If the Colnagos and Pinarellos are comparable to Ferraris then I would say my Simoncini is my little Maserati. Once a true bike geek sees her he can’t help but stop and check it out. It’s like having a vintage car that noon ever sees unless you take it out for a Sunday drive.
She was my first er maybe second, true love. Through hours spent together, we created a bond that is only described as soul-blending harmony. I fondly remember my first rides and races where I knew little about the sport of cycling but she was always a comforting companion letting me know that if we were together on the road things would work out. She rode smooth, fast and flawlessly and that is why to this day I have a place in my heart for her as if she was a person in my life.
she was always a comforting companion letting me know that if we were together on the road things would work out.
The Simoncini was hand-built back in the 80’s in a small family company based in Tuscany. I am not even sure the company exists anymore and Simoncinis are a bit on the rare side. I have read that the builder was subcontracted by Colnago to build some of their bikes.
I picked this bike up back in 1985 and stumbled upon it at a bike shoppe back in the “D”. I asked if they had Italian frame sets knowing I could not really afford one but the owner pulled this one down and offered to build it up with some Campy parts. At the time even the price was reasonable compared to the other Italian classics I had spent a fair share of my time ogling.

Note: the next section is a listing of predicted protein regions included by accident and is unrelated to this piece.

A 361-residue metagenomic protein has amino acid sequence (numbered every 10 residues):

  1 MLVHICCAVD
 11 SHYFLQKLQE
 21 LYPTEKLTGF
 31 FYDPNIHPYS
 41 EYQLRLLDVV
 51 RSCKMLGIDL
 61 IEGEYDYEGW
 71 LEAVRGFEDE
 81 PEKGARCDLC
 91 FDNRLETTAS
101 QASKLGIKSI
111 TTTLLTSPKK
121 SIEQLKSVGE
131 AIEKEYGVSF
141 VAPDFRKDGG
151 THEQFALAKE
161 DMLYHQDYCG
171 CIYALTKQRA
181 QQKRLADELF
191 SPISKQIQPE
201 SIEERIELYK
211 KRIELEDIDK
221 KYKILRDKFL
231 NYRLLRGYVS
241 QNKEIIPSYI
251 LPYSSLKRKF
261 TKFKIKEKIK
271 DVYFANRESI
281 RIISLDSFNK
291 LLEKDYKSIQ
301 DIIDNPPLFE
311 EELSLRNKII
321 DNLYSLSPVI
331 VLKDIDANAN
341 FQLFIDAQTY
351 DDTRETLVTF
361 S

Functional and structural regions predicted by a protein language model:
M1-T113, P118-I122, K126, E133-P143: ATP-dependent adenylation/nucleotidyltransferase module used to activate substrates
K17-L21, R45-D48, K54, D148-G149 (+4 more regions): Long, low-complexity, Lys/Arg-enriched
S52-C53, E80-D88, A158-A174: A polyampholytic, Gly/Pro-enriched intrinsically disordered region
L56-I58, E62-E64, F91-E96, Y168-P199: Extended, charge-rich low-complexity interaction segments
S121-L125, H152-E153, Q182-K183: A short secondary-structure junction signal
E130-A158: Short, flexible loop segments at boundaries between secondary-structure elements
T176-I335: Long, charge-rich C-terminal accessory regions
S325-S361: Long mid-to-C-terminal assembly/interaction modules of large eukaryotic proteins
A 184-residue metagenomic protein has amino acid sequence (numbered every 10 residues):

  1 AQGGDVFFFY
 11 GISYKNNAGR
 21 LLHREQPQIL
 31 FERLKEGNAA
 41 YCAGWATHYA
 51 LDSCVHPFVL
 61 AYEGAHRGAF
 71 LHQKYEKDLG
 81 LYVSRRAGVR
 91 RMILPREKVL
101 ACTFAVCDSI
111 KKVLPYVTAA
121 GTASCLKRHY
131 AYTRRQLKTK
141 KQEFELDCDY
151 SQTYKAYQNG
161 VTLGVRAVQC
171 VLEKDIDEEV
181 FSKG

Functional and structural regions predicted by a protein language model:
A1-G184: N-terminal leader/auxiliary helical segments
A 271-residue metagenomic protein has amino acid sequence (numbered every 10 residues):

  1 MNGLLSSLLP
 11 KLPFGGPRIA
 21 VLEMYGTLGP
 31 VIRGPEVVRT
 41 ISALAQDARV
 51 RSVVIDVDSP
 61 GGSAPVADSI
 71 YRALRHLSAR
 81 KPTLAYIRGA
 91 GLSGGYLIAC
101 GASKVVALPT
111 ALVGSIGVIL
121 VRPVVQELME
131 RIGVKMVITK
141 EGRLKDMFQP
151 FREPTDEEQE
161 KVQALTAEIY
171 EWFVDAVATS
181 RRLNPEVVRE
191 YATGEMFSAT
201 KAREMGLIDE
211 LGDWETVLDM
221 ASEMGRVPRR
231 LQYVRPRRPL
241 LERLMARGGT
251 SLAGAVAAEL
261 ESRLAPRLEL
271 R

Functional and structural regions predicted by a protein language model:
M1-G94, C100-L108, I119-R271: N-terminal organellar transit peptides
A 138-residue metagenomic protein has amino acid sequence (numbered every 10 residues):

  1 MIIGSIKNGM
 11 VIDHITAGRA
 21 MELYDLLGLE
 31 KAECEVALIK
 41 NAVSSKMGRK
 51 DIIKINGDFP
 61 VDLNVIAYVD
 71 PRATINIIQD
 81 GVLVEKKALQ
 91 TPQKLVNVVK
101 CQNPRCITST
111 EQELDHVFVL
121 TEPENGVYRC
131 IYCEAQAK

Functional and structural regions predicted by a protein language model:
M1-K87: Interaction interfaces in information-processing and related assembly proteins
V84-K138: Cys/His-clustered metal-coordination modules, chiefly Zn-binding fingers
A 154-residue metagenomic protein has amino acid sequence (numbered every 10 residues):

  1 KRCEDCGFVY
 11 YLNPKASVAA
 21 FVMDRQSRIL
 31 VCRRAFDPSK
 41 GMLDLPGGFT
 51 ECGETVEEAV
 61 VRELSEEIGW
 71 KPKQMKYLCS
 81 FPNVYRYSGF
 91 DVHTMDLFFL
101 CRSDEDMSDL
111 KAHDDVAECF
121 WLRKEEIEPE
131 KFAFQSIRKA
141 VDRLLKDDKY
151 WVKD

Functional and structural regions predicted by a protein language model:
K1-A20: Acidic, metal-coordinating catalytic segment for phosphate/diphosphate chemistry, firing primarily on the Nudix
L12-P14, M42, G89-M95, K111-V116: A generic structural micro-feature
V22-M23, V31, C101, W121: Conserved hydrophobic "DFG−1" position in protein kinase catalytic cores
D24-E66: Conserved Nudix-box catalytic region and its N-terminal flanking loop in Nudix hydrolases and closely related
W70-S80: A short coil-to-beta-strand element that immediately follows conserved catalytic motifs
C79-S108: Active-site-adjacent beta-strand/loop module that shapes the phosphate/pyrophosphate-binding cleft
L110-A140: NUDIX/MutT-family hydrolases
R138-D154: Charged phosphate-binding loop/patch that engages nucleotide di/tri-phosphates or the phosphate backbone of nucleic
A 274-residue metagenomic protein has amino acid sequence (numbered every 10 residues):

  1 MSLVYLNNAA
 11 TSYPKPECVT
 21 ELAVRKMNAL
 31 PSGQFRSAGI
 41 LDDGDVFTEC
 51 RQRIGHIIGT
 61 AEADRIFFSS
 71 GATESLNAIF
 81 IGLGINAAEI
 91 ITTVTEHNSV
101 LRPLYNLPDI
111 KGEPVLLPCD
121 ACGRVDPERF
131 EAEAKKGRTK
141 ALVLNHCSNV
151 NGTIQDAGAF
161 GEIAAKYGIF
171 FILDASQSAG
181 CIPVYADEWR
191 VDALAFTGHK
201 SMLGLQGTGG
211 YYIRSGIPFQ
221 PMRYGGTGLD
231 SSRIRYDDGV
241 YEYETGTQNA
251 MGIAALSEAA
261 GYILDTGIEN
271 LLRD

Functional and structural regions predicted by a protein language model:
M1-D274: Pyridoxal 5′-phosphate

At that time Columbus SLX tubing was one of the top options in frame materials. It was built up with entry-level Campagnolo Triomphe gruppo, which still shifts perfectly, a Mavic MA-40 wheel-set paired to Campy hubs, Campy seat post a Selle Italia Turbo Saddle and black anodized Fiamme Bars and stem. Some older parts have updated for comfort or ergonomics but the bike is in flux as it tends to get updated while I dress her with different combinations. Here it is in what I call the Rastafarian motif. This was quickly decidedly un-Italian and reversed to an old school black bar tape and tires. However, she was in a rather sassy and hot-tempered Italian mood that day and this is how she chose to be seen.
The Columus SLX frame on this bike is what I consider to be a classic beauty. Seat and chain stays are fully chromed up to the top of the seat post binder bolt. The fork is also fully chromed. the paint is a metallic green with yellow decals that sets the bike off flawlessly. the bike rides magnificently as steel should. quick, nimble and stiff without being uncomfortable. The bike has been babied and as you can tell she is in extremely prime condition even though she is 30 years young. She does have a few flaws including a frozen stem which I cannot bring myself to cut until I find a similar replacement. But for now she sits and waits only for the fairest of days when the sun is shining so every metallic flake and every sexy inch of her chrome little self can gleam under the sunlight just like the day she came out of that small custom factory somewhere on a Tuscan hillside.